curator, photo historian and co-founder of LOOKOUT, helped organize
the seminal exhibition and portfolio, 'The Indomitable Spirit,' which
raised $2 million via Photographers + Friends United Against AIDS:
Photographers + Friends United Against AIDS was started by Joe Hartney,
a photographers rep, who looked around in 1988 or 89 and
saw that many groups of creative people had responded to the AIDS crisis,
but he found it amazing and hard to believe that the photography world
had not done anything yet in any kind of organized way. He decided he
would start this organization. He was a very convincing, willful person,
as some HIV-positive people can be, although I wasn't aware of his health
status at the time.
Joe was able to pull together an extraordinary bunch of people to try
to raise money for AIDS research and eduction, and to raise awareness
through photography. Thats what we did - - we being Lisa Cremin,
Andy Grunberg, Phil Block from the International Center of Photography,
commercial photographer Joe Standart, dealers Brent Sikkema and Peter
MacGill, AIDS activist Michael Seltzer who was very savvy about foundation
support and other friends of Joe's (lawyers, ad executives and interested
parties). We tried to figure out what kind of project we could do that
would make sense. With all the concerned photography in
the world, what could we do that would make a difference?
What we decided to do was create an exhibition. They asked if I would
curate it. The exhibition, called The Indomitable Spirit,
was a collection of works on AIDS-related themes. We decided to invite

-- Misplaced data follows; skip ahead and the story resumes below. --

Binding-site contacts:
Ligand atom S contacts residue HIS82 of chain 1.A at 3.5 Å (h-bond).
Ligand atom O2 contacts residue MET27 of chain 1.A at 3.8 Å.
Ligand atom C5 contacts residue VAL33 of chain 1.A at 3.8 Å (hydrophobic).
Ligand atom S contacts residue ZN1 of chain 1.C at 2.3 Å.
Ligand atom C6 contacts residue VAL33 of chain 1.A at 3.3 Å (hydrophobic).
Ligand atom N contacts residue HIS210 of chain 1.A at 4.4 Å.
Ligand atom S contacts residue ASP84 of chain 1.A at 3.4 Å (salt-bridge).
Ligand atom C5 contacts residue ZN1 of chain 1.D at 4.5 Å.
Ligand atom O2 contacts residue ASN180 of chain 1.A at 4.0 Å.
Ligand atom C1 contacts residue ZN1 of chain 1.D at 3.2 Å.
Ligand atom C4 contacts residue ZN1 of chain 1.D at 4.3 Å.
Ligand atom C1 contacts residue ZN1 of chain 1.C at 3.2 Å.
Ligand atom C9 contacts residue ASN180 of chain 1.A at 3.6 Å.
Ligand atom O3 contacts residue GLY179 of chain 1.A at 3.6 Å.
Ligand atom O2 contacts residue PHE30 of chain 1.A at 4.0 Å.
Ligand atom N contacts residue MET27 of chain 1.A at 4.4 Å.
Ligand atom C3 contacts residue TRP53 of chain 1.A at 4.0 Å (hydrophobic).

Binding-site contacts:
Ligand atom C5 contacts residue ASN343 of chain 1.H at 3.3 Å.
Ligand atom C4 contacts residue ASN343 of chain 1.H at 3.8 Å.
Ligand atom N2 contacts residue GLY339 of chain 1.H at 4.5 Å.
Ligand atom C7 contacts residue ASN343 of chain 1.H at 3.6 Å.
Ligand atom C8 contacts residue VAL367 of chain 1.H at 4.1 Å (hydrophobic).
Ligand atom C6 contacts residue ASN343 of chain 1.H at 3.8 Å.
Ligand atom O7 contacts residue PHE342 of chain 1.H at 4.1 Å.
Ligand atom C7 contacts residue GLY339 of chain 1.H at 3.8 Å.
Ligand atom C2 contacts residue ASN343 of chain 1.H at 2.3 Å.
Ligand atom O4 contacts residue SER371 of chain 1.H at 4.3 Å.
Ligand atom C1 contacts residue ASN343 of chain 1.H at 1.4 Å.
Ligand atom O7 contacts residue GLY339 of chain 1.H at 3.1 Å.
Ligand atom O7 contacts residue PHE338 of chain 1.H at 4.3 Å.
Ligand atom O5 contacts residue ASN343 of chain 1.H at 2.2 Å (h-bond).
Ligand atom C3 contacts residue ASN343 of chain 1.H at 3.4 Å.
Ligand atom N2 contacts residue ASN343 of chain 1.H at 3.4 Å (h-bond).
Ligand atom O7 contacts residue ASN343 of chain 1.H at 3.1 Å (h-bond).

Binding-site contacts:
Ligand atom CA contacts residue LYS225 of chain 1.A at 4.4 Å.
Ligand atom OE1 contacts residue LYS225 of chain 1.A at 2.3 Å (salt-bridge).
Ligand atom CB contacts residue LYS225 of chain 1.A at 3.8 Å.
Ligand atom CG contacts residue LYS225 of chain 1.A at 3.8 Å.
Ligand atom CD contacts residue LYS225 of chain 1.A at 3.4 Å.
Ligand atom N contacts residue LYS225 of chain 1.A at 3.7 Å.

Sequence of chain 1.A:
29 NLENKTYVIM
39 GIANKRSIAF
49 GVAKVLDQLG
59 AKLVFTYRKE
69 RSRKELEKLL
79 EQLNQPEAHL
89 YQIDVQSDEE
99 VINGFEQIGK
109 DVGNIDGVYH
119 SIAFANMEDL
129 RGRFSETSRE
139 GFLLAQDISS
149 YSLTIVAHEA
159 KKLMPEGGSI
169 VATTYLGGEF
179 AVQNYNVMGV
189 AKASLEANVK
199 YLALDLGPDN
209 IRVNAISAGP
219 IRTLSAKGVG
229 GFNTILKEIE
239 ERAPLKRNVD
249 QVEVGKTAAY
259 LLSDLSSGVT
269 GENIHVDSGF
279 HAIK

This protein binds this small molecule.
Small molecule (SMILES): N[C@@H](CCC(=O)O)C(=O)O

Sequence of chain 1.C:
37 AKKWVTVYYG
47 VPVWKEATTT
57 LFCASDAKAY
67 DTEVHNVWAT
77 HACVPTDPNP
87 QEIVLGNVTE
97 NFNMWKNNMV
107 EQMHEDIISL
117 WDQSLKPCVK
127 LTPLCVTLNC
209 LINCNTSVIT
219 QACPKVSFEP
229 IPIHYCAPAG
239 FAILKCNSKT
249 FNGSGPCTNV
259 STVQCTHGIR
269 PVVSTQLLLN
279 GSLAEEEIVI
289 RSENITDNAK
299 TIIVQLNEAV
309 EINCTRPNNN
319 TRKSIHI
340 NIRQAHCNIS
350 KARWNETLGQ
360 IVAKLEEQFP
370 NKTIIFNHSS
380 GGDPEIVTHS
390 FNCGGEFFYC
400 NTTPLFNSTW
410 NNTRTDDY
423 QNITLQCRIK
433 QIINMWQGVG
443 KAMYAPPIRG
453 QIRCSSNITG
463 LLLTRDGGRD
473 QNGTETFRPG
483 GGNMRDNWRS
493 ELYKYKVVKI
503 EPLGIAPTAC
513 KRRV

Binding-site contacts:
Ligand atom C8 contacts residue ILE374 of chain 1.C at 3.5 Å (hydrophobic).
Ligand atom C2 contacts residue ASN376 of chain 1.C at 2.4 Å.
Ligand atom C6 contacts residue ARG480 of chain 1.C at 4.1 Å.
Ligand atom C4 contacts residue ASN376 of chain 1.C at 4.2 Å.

94 photographers and artists (who used photographic imagery in their
work) to participate. Then we auctioned off all of the photographs in
the project. We also produced two limited-edition portfolios, a number
of which we sold into the art and photography market. We raised $2 million
in a couple of years.
It was an amazing process to see what kinds of images photographers
were making, who was speaking directly to this issue, who speaking about
it metaphorically, who cared deeply, who didnt. Ultimately, it
was an extraordinary experience. We did everything from fund needle-exchange
programs to educational programs in public schools. For me, I had a
lot of friends who had died of AIDS and many of them were photographers.
I knew people whose careers were now effectively over because they couldnt
work and when they died there was really no one to handle their estate
or to promote their work in order to keep it visible in a very distracted
That project was important to me because it was the first time I actually
understood that I could use photography in a way to literally do something
in the real world.
Basically, AIDS is still a huge issue, everywhere, but its not
a Big Media story. People are much more interested in Julia Robertss
teeth than they are in peoples disease. The media is not particularly
interested in dealing with AIDS in any serious way at this point. Theres
no room for it. It doesnt buy eyes. So what can be done now to
give photography a role in this regard? There are no significant photography
magazines that have any kind of audience. There are no picture magazines.
So I think that just as AIDS started as a community-based experience,
its probably back there again. If photographic images were to
be used, they might best be used on-line on websites, in grass-roots
ways, on posters that are sniped at night, in very local programs. Given
the lack of support mechanism for showing photography and given the
power that moving images have over still images in our world, maybe
theres more going on in video and film.